In lieu of me writing anything this week I thought I would share a few of the aphorisms of the largely forgotten “first philosopher of football” Hosel Altobolf (affectionately known as “Hippo” to his few close friends).
Altobolf died at a tragically young age, but his collected works are still as relevant today as they were when he first penned them while watching construction workers playing hastily arranged games of soccer during their breaks from building Vienna’s Centralbahnhof in the late 1860’s.
I hope they provide at least some solace and guidance in these strange times.
“Even the inverted winger must take the wider path from time to time. Just as we must accept there are moments in life when the longer road is the one that will lead us to our ultimate destination.”
“The wise player knows that the defensive wall is not an obstruction to the free-kick but a guide. And so must we acknowledge that the obstacles we perceive in our lives do not exist to thwart us, but to act as signposts to be followed.”
“The additional time at the end of a game is both finite and infinite. Determined yet indeterminate. All time is thus.”
“A goalkeeper who is unaware of his true position in relation to others will always be beaten. We can only live the successful life if we are aware of our true place within society.”
“The defensive midfielder does not aim to destroy attacks but to create them. To create our true selves we must first destroy the “other”.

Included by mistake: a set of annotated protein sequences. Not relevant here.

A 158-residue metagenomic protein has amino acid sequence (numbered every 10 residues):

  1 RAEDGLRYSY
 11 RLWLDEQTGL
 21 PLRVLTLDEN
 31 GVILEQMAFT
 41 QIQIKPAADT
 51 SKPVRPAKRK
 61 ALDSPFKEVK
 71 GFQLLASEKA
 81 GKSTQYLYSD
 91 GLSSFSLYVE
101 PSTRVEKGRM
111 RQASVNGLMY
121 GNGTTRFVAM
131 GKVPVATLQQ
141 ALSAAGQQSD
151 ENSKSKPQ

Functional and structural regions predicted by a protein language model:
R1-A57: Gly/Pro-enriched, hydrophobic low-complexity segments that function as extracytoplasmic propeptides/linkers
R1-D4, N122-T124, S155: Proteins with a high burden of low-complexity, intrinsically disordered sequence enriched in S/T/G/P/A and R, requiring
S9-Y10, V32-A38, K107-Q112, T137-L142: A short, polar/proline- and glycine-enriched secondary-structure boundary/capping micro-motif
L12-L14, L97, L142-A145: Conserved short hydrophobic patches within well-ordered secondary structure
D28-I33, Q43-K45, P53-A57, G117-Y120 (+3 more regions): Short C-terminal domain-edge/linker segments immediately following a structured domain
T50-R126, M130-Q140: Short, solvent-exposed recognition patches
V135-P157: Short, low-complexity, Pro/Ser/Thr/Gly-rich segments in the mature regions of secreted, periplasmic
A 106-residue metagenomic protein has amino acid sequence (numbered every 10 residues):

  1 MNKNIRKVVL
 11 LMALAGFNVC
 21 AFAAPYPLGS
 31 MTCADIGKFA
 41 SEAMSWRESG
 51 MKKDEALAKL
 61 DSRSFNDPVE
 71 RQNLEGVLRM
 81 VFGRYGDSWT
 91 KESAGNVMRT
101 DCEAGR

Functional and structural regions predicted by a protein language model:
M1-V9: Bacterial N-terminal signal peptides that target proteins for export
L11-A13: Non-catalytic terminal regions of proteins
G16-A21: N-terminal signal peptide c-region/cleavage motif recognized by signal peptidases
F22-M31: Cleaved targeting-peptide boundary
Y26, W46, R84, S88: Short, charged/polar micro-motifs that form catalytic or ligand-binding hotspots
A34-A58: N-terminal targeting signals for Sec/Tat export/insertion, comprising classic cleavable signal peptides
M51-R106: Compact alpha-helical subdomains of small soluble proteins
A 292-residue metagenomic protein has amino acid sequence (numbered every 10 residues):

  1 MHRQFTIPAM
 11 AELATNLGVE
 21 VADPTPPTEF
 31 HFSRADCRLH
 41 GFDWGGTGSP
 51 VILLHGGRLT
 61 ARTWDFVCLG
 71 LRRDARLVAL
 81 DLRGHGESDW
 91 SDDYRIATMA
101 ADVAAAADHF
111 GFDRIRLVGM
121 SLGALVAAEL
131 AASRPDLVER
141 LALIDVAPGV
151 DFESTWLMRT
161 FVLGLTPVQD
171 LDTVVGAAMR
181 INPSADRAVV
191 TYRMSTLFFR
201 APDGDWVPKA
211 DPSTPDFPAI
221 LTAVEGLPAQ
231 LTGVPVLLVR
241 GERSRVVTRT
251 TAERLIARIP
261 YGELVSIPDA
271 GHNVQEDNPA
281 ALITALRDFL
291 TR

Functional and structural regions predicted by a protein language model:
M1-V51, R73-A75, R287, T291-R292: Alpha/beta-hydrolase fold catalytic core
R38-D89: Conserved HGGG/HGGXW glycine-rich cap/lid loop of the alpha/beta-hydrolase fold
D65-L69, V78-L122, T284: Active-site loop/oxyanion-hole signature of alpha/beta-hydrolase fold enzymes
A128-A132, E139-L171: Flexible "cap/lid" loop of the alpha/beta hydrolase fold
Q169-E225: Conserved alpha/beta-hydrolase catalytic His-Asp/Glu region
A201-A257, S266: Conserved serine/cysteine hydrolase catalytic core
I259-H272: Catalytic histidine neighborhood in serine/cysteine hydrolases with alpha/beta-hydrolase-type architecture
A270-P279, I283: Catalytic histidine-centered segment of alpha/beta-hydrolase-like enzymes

“A set piece is a moment of calm and clarity before the resumption of chaos. We must strive to make each morning our own unique set piece.”
“The False Nine can only reach his full potential by being true to the role. We can only reach our full potential in life by being true to ourselves and shunning the labels imposed by others.”
“There is neither honour nor glory in the injured player who refuses to be replaced. He simply weakens the whole. There are times in life when we must accept our own inability to act and rely on the good deeds of others.”
“A player is defined as much by the passes he does not make as those he does. And so in life, the actions we do not take carry equal moral weight to those we do.”
“The wise player knows that he always has more time than seems possible and less time than seems necessary. We must live our lives in the same knowledge.”
All of these (and more) can be found in Altobolf’s seminal work “It is always/never a game of two halves”. Which, though difficult to find, is well worth seeking out.